"It's my understanding that they said, "When you stop fighting, we'll let you up.' But when a person is struggling for air, it's hard for him to stop fighting," Stephens says.

Ideally, San Francisco residents might join a public discussion of the appropriate way to educate police in the use of restraint against violent suspects, so that police don't inadvertently kill. This is the type of subtle, two-sided discussion that democracy, and its incumbent public information laws, routinely handles with aplomb.

Unfortunately, the SFPD appears wary of this process, preferring secrecy to debate. In other cities, police-restraint deaths lead to extensive press coverage, public outrage, public discussion, and police reform. In San Francisco, SF Weekly is the only paper that's reported on Caldwell's death. Police withheld public documents on the case for two months, while the department's public information department offered statements apparently intended to mislead.

The SFPD public information office appears to have perfected a good cop/bad cop routine for cases such as Gregory Caldwell's. Good cop press officers congenially offer that it's up to homicide inspectors to release information; inspectors don't return calls. Good cop press officers say the City Attorney's Office has told them to suppress documents, when the City Attorney's Office has clearly given no such instructions.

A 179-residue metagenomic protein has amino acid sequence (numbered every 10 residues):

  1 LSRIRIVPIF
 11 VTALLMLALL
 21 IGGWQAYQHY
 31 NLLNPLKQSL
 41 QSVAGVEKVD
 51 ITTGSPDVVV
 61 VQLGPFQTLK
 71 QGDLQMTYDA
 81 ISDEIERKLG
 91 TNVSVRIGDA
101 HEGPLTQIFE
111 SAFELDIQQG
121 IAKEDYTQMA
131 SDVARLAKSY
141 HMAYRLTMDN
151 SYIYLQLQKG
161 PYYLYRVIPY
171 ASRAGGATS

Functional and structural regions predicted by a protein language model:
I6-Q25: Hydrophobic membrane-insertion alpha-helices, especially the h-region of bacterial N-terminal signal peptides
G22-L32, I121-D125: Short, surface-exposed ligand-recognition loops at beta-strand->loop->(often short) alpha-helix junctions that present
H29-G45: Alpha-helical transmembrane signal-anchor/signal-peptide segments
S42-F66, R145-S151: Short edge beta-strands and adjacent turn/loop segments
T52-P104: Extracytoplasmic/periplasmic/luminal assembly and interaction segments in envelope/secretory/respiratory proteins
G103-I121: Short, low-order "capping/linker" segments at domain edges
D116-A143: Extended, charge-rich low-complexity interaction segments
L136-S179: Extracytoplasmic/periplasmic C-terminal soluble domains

Outside San Francisco, human rights activists pour massive effort into truth commissions, atrocity investigations, and forensic studies of DNA, so that citizens might make better sense of their world, then improve it. The case of Gregory Caldwell suggests that it's high time for San Francisco's Police Department to join this effort by releasing information pertaining to officer-involved deaths in a timely and transparent fashion.

About The Author

Matt Smith